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With Dating, Some Things Never Change

With Dating, Some Things Never Change

Little known fact: The Spanish Inquisition started when a young woman took a boy home to meet her parents.  It escalated from there.

As a young man, nothing will frighten you more than meeting the parents of your girlfriend, especially the father.  That moment you are introduced, hand outstretched, and it’s grasped in the vice-like grip of a man who knows what you want to do to his daughter.  His thoughts, whether real or imagined, your knuckles crunch just the same.

It never changes, even as we grow older.  Dating after divorce, you may not have to meet their parents, but worse still, meet their children.  And there may be more than two; I don’t know how Mr. Brady did it with such ease.  Maybe, that’s why Tiger the dog disappeared after season one.

Almost nine years ago, my sister’s husband passed away.  Marty was a remarkable man and not enough could be said here to do him justice.  My sister, though never alone with such an intrusive family, such as ours (yes, I said intrusive), did not date much.  No one needed to be vetted.  That is, until recently.

There are no parents for this new man to meet, and her sons are scattered around the globe.  That leaves her siblings.  My brother, and myself.  When my sister stated that she wanted this man to meet the family, I offered to be introduced first.  This way, he could ease into the awkwardness which comes with meeting the family.  I would be the gateway drug.  In our family, I’m marijuana, whereas my brother is straight-up, crack cocaine.

For example.

A few years ago, on Easter, the entire family had dinner in a large house my sister’s church used as a retreat.  I sat at the dining room table, back toward the door, telling a story to about twelve people who sat across from me.  Suddenly, in mid-sentence, the entire group stood up, as if rehearsed, and walked to the front door.  My brother walked in, and all went to pay their respects. It was a scene straight out of the Godfather; turns out, I’m Fredo.

This was the lion who’s den my sister and her new friend were about to enter. 

That den turned out to be a local restaurant where my brother and sister-in-law waited.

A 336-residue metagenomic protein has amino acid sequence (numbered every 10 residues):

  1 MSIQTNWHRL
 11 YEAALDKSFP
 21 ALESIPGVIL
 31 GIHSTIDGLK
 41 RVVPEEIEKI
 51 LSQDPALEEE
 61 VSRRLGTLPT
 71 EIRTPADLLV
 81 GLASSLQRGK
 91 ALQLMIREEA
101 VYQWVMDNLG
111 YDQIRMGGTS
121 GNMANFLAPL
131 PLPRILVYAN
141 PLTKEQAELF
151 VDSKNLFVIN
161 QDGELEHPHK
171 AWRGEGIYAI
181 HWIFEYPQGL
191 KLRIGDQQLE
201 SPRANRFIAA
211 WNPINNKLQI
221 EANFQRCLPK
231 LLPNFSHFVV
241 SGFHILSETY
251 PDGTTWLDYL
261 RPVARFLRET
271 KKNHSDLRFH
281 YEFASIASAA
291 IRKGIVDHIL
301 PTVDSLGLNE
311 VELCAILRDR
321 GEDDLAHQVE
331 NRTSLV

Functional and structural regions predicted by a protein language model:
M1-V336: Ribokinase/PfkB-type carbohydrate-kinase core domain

Side note, for those who may find themselves in a similar situation as my sister.  Don’t put that you don’t drink on your dating profile if when you walk into the local restaurant the bartender yells from across the room, “Hey, Diane, the usual?”

After initial introductions concluded, my brother assumed his normal position.  Slightly pushed away from the table, he sat, arms folded, and stared over his glasses, glasses that sat low on the edge of his nose.

My sister’s friend immediately confessed to the Lindberg kidnapping, the JFK assassination, and any unsolved crimes they wanted cleared from the books.  If the police arrived at that very moment to drag him away, he wouldn’t have resisted.

Instead, my sister-in-law explained:

“If this was any other person,” she said, pointing to my brother, “you would rightly assume he was mad at you.  But he’s not mad at you.  This is his normal.”

By all accounts, the rest of the interrogation went well, and my brother approved.  It’s nice when a woman in her sixties has the approval of her brother to date.  Next, she will ask if she’s allowed to stay up ‘till midnight on New Year’s Eve.

A few days later, I met the man, in a much less dramatic fashion. My sister’s kitchen. I also gave my approval, but in hindsight, I realize, no one actually asked for it.

Although, I will provide some unsolicited advice to my sister’s new boyfriend: grow a pair, and stand up to my brother; don’t let him bully you.

Who am I kidding, I’m fifty-nine years old and my brother still scares the crap out of me.

 

Interview on 'Real Men Feel' with Andy Grant

Interview on 'Real Men Feel' with Andy Grant

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The Key To Surviving Old Age

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